The Bible declares everyone must submit themselves to the governing authorities for these have been established by God, and rebelling against them is in effect rebelling against Him (Rom 13:1-6). “God is the only [ultimate] ruler, the King of kings and Lord of lords” (1 Tim 6:15). He has given all authority in heaven and earth to Jesus, fulfilling what the prophets of old declared, “The government will be on His shoulders…His ever-expanding government will never end” (Isa 9:6,7; Mt 28:18; Jn 13:3; 1 Cor 15:27; Eph 1:22).
Do I pray for those who govern me?
(Mt 5:44; 1 Tim 2:1,2); when compelled to go one mile go an extra one (Mt 5:41); be submissive, respect and obey them but if instructed to do what is sinful, obey God and be prepared for the consequences (Act 4:19, 5:29; 1 Tim 6:1; Tit 3:1; Heb 13:17); give to human systems what is due them but give to God what is His – which is total heart allegiance (Mt 22:21; Rom 13:7).
Even though a government establishes various laws it does not necessarily mean they are just and beneficial for the good of the people. When a government goes beyond their authority and exceed their constitutional legal powers it is our duty to resist them, if it is in our best interests.
Joseph is the prime example of a Godly person in the political arena (Gen 41:39ff). Believers should be well represented in government structures to help direct their country in formulating and bringing about God honouring laws.
The Israelites experience
When the Israelites came out of Egypt, Moses acted as the representative of God, appointing officials to help lead and govern the people who were God’s treasured possession – a holy nation and kingdom of priests (Ex 18:14-26, 19:5,6). Thus began a theocracy – a nation under God’s rulership that was designed to be unique, separate from the rest of the world and belonging to God. The focal point of the theocracy was the tabernacle, then later the temple, which symbolised the dwelling place of God among His people. As Jerusalem was where the temple was situated it became known as the Holy city.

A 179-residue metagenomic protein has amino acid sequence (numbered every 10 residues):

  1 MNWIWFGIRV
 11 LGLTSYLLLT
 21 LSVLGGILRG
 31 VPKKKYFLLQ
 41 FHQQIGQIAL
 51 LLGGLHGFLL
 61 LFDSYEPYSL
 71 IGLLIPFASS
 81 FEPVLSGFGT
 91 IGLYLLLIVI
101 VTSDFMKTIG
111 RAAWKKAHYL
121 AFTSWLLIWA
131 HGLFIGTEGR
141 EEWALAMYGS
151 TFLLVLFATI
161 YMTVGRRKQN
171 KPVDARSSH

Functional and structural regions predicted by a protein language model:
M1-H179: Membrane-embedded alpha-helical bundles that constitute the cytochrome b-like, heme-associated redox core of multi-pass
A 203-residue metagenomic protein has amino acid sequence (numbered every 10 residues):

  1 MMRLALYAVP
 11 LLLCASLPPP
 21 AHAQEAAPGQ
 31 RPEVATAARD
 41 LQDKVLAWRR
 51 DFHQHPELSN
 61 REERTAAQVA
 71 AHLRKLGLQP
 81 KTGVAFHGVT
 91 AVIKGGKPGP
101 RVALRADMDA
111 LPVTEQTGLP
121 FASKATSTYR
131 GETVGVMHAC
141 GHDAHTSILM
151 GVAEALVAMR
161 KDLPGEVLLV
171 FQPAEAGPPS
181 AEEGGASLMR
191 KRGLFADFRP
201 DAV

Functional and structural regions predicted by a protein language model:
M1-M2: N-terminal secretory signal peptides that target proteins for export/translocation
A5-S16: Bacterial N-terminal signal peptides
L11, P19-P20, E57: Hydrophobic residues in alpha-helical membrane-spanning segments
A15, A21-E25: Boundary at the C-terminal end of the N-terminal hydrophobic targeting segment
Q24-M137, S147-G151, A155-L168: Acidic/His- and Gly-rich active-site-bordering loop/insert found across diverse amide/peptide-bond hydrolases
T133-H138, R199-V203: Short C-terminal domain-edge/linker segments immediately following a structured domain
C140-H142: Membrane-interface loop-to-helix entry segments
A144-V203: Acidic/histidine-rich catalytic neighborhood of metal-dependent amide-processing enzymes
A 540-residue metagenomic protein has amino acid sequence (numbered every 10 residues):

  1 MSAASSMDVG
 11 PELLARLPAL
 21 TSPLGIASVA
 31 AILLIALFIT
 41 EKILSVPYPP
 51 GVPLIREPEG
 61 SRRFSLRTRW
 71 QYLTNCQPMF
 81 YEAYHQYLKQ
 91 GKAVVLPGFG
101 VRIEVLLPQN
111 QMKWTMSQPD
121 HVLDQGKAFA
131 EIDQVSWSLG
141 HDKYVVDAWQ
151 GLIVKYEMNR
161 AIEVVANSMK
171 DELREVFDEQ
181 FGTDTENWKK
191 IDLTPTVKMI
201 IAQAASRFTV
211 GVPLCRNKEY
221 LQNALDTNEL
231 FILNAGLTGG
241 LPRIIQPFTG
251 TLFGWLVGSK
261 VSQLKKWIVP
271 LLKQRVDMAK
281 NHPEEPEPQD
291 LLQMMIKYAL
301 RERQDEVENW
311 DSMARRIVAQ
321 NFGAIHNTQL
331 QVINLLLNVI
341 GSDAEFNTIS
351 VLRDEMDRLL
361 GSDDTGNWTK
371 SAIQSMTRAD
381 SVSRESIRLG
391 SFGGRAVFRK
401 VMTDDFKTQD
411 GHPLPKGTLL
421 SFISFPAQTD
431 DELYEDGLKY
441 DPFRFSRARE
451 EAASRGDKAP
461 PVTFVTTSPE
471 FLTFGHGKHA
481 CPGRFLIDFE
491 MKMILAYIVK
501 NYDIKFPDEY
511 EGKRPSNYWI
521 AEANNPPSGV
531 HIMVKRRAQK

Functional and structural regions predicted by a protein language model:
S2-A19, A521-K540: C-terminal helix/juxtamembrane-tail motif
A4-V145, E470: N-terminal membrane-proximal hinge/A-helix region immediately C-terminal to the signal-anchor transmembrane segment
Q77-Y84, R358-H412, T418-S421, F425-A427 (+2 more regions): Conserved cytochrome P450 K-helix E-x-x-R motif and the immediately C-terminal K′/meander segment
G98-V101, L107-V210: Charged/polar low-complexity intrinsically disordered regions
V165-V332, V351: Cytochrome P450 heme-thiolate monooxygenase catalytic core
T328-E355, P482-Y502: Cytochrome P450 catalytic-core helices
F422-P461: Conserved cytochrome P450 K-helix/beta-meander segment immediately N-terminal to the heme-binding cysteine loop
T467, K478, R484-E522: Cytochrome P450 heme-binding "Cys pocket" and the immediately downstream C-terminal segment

For a time, there were judges or rulers but the people wanted a visible human king to rule them like other nations (1 Sam 8:4-7). Saul, the first king did not serve God well and was rejected. He was replaced by King David, a man after God’s own heart (Act 13:22). From then followed a succession of kings, some good, but many evil ones, who led the people away from God, resulting in their being exiled in Babylon around 587 BC.
Since then until 1948, when Israel regained sovereignty of its homeland, Israel was under various controlling nations. During the time of Christ, Palestine was still under Roman control although the Jews were allowed their own King. A succession of men of Jewish descent bearing the title Herod were in control but answerable to a Roman governor (Pilate). At His birth Jesus was considered a threat by the ruling Herod (Mt 2:2,13-16). Various Jewish groups formed (eg. Zealots and Sadducees) all seeking in their own way to restore the kingdom of Israel and to be free of Roman repression. In fact, all Jews were looking for their Messiah to come and deliver them from the harsh Roman bondage. Even the disciples had this opinion (Act 1:6).
Jesus came, not to necessarily deliver people from physical bondage and control, but to set mankind free in the spiritual realm which is of greater and long-term significance (Jn 8:32,36). Am I allowing the Spirit within to liberate me from the corruption of the old ruling nature?